Shaykh Abdal Hakim Murad on Riding the Tiger of Modernity

Shaykh Abdal Hakim Murad, also known as Professor Timothy Winter, is one of the foremost public Muslim intellectuals of this era. Involved in a number of projects, from heading a college in the U.K. to lecturing around the world and authoring works of scholarship and polemics (we reviewed one of his books here), his analysis is worthy of attention. Three years ago, he gave a … Continue reading Shaykh Abdal Hakim Murad on Riding the Tiger of Modernity

Traversing Tradition: Exploring the Foundations

The modern world is rapidly changing, with transformations that affect all facets of life including family, the economy, the environment, war, politics, and religion. Understanding how the world operates allows us to take ownership of who we are, why we think the things we do, and why we do the things we do. Failing to understand modernity is like being the passenger in a car, … Continue reading Traversing Tradition: Exploring the Foundations

Ideology and Globalization

Defining “ideology” is a burdensome feat, as the term is used in a plethora of diverse contexts. Friedrich Engels, a prominent German philosopher, used the term to refer to abstract ideas that were independent of tangible existence. Later, Marxists described it as a malicious veil blinding the masses to the reality of their exploitation. Ultramodern colloquial usage takes a simpler approach by imposing the term … Continue reading Ideology and Globalization

The Aesthetics of Islamic Law

When Islamic law is discussed, particularly in a polemical context, it is usually evaluated from either a moral or a practical angle. Those who espouse its virtues tend to say something along the lines of: God, being our creator, deserves our obedience (aka, a moral argument); and His ordinances are best attuned to human nature (aka, a practical observation). Very rarely are purely aesthetic considerations … Continue reading The Aesthetics of Islamic Law

Islamising Language: Ontology in the Modern Era

I’ve spent the past few months in perplexed introspection. I’ve been reflecting on the fact that cognitive scientists have gathered a tremendous amount of evidence that suggests that the language(s) we speak changes not only how we see the world, but also who we fundamentally are. Language influences our values and shapes how we code our experiences [1,2]. Knowing this, I’ve questioned how much of … Continue reading Islamising Language: Ontology in the Modern Era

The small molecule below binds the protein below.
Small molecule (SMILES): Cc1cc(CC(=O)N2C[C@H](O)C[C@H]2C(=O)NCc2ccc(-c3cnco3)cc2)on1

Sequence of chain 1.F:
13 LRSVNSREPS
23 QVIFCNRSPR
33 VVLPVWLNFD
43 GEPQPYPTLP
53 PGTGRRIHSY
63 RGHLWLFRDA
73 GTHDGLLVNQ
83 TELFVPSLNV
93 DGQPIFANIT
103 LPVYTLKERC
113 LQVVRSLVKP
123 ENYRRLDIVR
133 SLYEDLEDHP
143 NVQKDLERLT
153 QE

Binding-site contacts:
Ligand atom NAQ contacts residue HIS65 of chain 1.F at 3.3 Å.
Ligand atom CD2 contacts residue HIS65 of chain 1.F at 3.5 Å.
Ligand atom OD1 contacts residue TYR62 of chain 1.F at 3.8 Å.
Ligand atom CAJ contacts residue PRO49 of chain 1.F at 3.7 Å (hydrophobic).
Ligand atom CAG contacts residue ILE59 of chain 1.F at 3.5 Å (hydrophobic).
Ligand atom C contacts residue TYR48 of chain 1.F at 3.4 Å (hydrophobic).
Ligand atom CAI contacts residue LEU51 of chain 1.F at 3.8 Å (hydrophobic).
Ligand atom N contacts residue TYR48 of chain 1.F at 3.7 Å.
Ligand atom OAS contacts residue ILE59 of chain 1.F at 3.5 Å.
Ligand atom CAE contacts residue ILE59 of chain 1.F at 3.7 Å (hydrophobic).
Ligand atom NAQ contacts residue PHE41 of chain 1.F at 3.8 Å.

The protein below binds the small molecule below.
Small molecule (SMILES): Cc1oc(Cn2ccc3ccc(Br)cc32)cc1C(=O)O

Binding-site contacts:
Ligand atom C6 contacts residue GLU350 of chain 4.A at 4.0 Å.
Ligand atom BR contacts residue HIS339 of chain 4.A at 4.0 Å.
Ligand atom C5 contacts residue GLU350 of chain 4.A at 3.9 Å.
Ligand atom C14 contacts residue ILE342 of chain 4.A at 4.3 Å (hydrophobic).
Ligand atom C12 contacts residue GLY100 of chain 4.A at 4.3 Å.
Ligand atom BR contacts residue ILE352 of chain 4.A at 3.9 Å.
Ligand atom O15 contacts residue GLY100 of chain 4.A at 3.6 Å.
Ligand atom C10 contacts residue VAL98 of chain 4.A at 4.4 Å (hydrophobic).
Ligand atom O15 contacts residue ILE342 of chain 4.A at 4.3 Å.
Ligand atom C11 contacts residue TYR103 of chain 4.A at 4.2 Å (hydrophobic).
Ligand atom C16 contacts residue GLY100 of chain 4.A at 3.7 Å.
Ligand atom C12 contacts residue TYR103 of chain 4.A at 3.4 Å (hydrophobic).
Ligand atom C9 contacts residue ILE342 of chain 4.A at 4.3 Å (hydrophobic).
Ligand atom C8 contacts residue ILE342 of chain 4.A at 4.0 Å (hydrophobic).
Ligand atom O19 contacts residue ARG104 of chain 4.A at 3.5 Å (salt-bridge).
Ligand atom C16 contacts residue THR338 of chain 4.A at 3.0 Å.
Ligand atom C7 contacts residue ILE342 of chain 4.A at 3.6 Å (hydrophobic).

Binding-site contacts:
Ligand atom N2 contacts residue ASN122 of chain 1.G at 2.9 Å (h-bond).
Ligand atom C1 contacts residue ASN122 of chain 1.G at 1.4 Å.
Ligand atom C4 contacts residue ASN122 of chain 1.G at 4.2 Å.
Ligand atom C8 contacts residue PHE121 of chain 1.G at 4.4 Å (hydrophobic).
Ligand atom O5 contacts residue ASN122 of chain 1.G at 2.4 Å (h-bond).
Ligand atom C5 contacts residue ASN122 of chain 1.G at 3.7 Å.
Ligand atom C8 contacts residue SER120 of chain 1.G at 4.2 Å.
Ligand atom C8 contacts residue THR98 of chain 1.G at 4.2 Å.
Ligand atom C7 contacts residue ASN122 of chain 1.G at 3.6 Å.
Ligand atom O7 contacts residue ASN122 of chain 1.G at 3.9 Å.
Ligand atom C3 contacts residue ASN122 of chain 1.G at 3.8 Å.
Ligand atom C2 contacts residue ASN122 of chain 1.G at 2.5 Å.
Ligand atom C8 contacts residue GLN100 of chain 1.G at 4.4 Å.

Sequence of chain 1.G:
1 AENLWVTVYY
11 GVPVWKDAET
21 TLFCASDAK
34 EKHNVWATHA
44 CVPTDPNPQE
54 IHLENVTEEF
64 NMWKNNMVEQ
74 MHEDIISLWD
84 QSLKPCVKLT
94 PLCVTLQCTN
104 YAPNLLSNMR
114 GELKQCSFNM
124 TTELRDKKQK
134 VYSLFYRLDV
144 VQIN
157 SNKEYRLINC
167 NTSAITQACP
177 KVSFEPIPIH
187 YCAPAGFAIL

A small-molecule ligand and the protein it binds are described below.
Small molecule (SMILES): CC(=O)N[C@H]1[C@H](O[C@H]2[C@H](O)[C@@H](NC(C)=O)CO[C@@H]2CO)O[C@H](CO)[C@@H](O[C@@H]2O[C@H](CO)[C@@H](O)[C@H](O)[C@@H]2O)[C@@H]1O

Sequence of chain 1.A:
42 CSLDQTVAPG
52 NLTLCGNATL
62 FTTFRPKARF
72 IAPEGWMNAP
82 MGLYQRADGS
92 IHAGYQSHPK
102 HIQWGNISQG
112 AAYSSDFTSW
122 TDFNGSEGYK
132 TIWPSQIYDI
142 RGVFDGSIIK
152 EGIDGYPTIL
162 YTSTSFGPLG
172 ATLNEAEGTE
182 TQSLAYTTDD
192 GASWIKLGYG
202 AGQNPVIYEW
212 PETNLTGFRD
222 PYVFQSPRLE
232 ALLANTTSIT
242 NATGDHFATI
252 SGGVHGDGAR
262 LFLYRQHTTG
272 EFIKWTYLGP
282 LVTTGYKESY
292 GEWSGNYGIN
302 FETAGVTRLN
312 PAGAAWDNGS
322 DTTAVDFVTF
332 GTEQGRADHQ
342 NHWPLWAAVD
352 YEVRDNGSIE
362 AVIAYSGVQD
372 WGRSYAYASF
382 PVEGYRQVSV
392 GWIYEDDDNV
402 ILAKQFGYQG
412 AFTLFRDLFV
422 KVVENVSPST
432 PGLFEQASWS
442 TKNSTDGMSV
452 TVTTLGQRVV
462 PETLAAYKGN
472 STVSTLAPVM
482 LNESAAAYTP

The Incoherence of Modern Reformists

The modern era, with the ethical conundrums it bears, understandably causes people to search for answers that speak to their present condition. To this end, countless new movements have appeared laying claim to “true” Islam. Qur’anists, Perennialists, Qadianis, Progressives, and various new political movements are but a subset of this phenomenon. Most of these groups market themselves as either a “revival” or “reformation” of Islam … Continue reading The Incoherence of Modern Reformists

The Death of Community and the Rise of Individualism

A person thrust into a new environment first scans their surroundings for danger. As such, they have a heightened attention to detail, a cautiousness of the phenomena occuring around them, and an awareness of the effects on their person. However, if raised from birth in a particular world, the nature of their environment and its effects would remain unseen, for it has always been there, … Continue reading The Death of Community and the Rise of Individualism

Harnessing the Pioneer Spirit of the Muslim

The Qur’an was revealed by the Angel Jibril (Gabriel) to the Prophet ﷺ in the cave of Hira. The Angel Jibril began with the injunction, “Read.” It was this word that would be the very first of the divine revelation revealed to the Prophet ﷺ and one that would define our attitude towards knowledge and excellence in study thereafter. Islamic civilisation prided itself on being … Continue reading Harnessing the Pioneer Spirit of the Muslim

Striking the Balance: Between Feminism and Anti-Feminism

As a young woman, I was attracted to the language of equality and social justice and felt compelled to take a position in the feminism debate. “How could anyone support inequality or injustice?”, feminists would accusatorily ask. “Stand on the right side of history,” they’d say, presenting feminism as the default position, a fait accompli that I needed only approve. However, after I examined the … Continue reading Striking the Balance: Between Feminism and Anti-Feminism

Why Culture Matters to the Islamic Revival

It is often said that the antidote to the Muslim world’s malaise is the establishing of an all-embracing Caliphate: all territories populated by Muslims bound under a centralised institution whose dictates would govern every corner of the empire, bolstered through communications technology and greater levels of coercion that the modern state has access to. Common perceptions of the Caliphate and how it could materialize are … Continue reading Why Culture Matters to the Islamic Revival